SEOUL — Post allowance for Defense Department civilian workers throughout South Korea will increase from 10 percent to 15 percent of base salary starting in Wednesday’s paychecks, according to military officials.

Post allowance is meant to help government workers living abroad have the same buying power they would in the United States. The formula is based on “spendable income,” or what a person typically spends on goods off-base.

The change would mean almost $1,000 extra a year for a civilian employee making from $42,000 to $44,999 annually. Instead of getting $1,980 a year in post allowance, that worker would get $2,970 annually, according to the State Department’s Web site.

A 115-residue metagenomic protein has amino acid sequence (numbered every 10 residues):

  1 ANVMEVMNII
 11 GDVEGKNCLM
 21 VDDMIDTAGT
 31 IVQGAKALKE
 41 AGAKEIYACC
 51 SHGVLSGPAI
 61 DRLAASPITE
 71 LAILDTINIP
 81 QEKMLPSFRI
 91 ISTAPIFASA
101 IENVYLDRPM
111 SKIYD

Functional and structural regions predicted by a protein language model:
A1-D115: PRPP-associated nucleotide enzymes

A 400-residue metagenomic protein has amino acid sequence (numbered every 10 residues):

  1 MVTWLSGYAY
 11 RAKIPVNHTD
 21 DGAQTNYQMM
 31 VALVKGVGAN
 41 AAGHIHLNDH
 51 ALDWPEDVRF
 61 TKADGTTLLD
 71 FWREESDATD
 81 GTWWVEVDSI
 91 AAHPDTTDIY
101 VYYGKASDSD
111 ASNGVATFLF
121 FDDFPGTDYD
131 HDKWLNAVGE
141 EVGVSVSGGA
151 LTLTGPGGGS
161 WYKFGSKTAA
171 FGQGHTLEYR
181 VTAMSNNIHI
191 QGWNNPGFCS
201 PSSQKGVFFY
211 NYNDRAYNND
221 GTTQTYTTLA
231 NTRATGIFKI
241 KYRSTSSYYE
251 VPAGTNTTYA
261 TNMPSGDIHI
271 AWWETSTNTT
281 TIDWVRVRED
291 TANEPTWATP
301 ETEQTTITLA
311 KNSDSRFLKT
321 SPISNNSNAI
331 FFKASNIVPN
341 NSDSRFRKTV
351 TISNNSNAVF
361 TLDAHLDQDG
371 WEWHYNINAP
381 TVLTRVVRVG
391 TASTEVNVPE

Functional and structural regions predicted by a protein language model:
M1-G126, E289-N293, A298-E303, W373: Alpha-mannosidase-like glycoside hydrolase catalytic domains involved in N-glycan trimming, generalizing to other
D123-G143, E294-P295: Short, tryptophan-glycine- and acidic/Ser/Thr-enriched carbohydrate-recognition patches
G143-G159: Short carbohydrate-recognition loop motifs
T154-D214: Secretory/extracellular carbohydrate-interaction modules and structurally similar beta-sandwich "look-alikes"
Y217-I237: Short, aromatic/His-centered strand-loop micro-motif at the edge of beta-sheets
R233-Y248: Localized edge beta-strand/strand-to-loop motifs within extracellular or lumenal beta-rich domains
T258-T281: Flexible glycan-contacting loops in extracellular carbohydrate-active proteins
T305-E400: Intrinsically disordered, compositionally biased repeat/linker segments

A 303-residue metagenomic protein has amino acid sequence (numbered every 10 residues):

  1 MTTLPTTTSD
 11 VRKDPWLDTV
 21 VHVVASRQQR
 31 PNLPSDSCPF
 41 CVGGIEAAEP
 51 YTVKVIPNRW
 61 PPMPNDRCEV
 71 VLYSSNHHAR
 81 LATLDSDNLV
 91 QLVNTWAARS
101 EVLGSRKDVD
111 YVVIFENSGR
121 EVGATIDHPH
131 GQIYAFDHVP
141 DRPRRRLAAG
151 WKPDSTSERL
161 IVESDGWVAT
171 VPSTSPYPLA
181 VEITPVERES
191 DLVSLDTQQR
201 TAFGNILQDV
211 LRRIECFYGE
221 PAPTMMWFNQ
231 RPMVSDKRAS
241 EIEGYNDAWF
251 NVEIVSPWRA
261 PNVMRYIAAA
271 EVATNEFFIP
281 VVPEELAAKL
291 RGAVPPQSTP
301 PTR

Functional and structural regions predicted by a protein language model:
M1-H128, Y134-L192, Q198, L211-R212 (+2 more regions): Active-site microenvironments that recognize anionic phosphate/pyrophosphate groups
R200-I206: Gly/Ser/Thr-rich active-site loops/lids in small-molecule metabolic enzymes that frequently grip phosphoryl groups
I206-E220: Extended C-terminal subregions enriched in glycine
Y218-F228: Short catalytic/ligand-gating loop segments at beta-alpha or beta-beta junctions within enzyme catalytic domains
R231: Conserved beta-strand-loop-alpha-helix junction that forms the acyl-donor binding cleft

The change is to compensate for the shrinking purchasing power of the ailing dollar. On Monday, 1,000 won was worth 97 cents, according to commercial exchange rates.

Military rates were worse, with 1,000 won worth 99 cents.

In November 2000, the exchange rate hovered around 1,200 won for every dollar, meaning it took only 83 cents to buy a thousand-won note.

Financial experts have said they expect the dollar to fall below the 1,000-won mark early this year.

To calculate specific increases, go to

Sign Up for Daily Headlines

Sign up to receive a daily email of today's top military news stories from Stars and Stripes and top news outlets from around the world.

Sign Up Now